Conceptual Design of Molten Salt Loop Experiment for MIT Research Reactor
Author(s)Bean, Malcolm K.; Dewitt, Gregory Lee; Cabeche, Dion T.; Gerrity, Thomas P.; Haratyk, Geoffrey; Kersting, Alyssa R.; Lee, Youho; Virgen, Matthew M.; Lenci, Giancarlo; Lin, Christie; Metzler, Florian; Ochoukov, Roman Igorevitch; Reed, Mark; Sobes, Vladimir; Sugrue, Rosemary M.; Shwageraus, Eugene; Wisniowska, Agata Elzbieta; Youchak, Paul M.; ... Show more Show less
MIT Reactor Redesign Program
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Molten salt is a promising coolant candidate for Advanced High Temperature Reactor (AHTR) Gen-IV designs. The low neutron absorption, high thermal capacity, chemical inertness, and high boiling point at low pressure of molten salt coolants could potentially lead to enhanced safety and lower cost of AHTR designs as compared with conventional Light Water Reactors. Improved economics are expected to be a result of the higher possible operating temperatures (700oC), improving thermal efficiency, availability of process heat for industrial applications, and reduced containment costs. Improved safety margins arise from the use of highly robust TRISO particles fuel in either pebble or graphite block form, greater thermal inertia, low pressure and high boiling point of molten salts relative to water cooled reactor designs. Currently, one of the main challenges associated with further advancement of AHTR design is predicting reactor core materials’ interactions with molten salt coolant over long time scales in a radiation environment. In the Fall of 2010, the Nuclear Engineering Design Project Course (22.033/33) undertook the challenge to design a molten salt test loop to be installed in the MIT Research Reactor (MITR) that would recreate anticipated AHTR operating conditions and fill the knowledge gap in understanding of materials behavior in such environment. In addition to simulating neutronic, thermal and chemical conditions similar to those of AHTR, the test loop must also meet the safety and operating requirements of the MITR. During the course, a preliminary design was developed that features an annular in core molten salt flow channel to maximize the volume available for testing materials’ samples and maintaining the salt temperature at 700oC and flow velocity at 6 m/s, while avoiding boiling at the outside surface of the loop, as prescribed by MITR safety requirements. A number of additional requirements were addressed by the students including reactivity insertion, power peaking, tritium production, shielding, and others. The design tasks were subdivided into four key areas of neutronics, thermal hydraulics, chemistry and materials, and instrumentation and control. The molten salt chosen was LiF-BeF[subscript 2] (FLiBe) with lithium enriched in [superscript 7]Li isotope up to 99.995% because this salt is the leading coolant candidate for AHTR. Hastelloy-N was chosen as the material in contact with the molten salt due to its high resistance to corrosion, good material properties at high temperature and extensive use in previous experiments. The presence of corrosion products, free fluorine and production of tritium in the molten salt were found to be important phenomena challenging the loop design. Therefore, various methods for the salt chemistry control and tritium release were evaluated and resulted in a design of multi-component system for monitoring the salt conditions, maintaining redox potential and removing the impurities and tritium from the salt. Another challenge was managing the loop operation given the relatively high freezing point of the salt at about 460oC. Procedures were developed for start-up, steady-state, shutdown and transient operation of the loop. The thermal hydraulic analyses indicate that 1.8 kW of strap heating along the loop outside the core section and a 1.5 to 2 kW pump were required, depending on final design choices. In addition, preliminary cost estimates of constructing the loop experiment at MITR were performed. The main constraints on the choice of the loop’s individual components and diagnostics were: 1) the ability to function at the designed operating temperature, pressure, and flow rates; 2) the ability to function in a nuclear radiation environment; and 3) the necessity to meet MITR safety requirements. A database of vendors for the loop’s components, instrumentation, and diagnostics was compiled. To support further work on the molten salt test loop an electronic library of references was compiled as well. Finally, a number of potential accident scenarios were examined and their effects on the safety and operation of MITR were evaluated and found to represent no danger to the public or interfere with normal operations. Minor leakages of either the reactor water or the molten salt coolant inside the loop were found to be self-sealing with little to no effects on the safety and operation of MITR. A complete failure of the loop’s heating and pumping systems was found to lead to FLiBe’s cooling and freezing inside the loop, with the freezing time ranging from several minutes to ~1 hour depending on the choice of the loop thermal insulation material.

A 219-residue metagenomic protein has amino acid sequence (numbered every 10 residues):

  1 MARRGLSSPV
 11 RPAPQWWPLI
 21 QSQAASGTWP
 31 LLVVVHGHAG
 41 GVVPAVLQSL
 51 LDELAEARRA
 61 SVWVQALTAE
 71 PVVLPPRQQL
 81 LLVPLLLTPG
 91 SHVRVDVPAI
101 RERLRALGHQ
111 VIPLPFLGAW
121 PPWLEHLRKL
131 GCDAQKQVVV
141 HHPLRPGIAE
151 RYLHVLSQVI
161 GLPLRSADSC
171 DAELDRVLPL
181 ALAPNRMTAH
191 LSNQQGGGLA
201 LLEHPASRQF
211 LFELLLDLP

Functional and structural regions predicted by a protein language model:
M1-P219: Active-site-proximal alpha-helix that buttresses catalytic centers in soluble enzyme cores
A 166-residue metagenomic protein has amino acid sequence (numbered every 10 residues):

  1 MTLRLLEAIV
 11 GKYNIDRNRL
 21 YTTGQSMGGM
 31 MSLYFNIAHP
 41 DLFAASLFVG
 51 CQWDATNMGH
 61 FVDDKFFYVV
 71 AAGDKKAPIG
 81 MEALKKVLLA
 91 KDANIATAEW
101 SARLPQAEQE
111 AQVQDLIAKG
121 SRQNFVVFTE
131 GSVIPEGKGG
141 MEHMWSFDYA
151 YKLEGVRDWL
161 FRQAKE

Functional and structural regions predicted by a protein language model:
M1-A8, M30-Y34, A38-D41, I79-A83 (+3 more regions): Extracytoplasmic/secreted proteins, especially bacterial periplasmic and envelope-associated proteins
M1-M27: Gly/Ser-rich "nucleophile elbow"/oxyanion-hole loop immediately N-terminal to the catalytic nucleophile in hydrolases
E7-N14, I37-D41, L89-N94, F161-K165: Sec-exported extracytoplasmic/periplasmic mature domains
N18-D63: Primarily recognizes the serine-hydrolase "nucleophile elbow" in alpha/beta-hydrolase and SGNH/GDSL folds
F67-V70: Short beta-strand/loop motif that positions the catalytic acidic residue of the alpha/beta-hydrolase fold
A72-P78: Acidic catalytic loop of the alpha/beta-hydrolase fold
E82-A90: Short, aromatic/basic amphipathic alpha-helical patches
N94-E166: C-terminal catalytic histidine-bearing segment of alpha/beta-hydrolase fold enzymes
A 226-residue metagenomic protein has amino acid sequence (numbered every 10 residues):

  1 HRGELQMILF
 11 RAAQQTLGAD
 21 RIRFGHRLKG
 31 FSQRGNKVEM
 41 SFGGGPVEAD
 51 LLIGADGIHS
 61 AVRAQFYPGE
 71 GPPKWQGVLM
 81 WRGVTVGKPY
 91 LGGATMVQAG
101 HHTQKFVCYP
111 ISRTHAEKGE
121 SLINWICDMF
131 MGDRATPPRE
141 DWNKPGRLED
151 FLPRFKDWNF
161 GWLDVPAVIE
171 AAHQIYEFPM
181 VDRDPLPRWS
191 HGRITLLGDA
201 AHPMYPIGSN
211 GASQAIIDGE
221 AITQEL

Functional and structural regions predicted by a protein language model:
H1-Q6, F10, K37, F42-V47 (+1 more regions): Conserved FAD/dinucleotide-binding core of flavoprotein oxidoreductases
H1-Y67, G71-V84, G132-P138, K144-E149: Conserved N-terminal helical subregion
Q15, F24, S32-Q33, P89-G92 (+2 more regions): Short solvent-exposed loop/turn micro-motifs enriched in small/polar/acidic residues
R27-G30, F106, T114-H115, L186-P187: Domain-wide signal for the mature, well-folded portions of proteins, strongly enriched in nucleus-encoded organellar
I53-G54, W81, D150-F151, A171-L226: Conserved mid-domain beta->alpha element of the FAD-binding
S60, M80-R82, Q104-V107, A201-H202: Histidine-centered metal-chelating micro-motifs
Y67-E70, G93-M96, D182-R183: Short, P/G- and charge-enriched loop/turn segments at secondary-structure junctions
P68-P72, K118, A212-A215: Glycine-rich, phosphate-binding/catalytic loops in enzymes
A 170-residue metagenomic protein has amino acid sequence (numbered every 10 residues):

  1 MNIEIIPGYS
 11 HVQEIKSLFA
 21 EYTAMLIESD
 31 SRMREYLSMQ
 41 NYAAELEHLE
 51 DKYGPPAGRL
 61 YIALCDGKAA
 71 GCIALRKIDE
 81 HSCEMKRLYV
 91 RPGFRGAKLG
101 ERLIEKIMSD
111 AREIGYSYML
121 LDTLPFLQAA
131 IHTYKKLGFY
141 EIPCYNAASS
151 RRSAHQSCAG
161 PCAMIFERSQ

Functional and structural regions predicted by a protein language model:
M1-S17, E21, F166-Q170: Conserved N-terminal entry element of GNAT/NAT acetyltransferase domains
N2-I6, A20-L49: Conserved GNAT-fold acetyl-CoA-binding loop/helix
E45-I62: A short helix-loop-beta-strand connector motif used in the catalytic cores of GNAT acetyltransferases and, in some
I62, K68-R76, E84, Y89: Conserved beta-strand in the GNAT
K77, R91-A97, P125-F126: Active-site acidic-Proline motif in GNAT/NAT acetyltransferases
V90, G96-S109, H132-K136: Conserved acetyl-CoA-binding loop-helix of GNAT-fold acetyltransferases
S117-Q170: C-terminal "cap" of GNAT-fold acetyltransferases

Massachusetts Institute of Technology. Center for Advanced Nuclear Energy Systems. MIT Reactor Redesign Program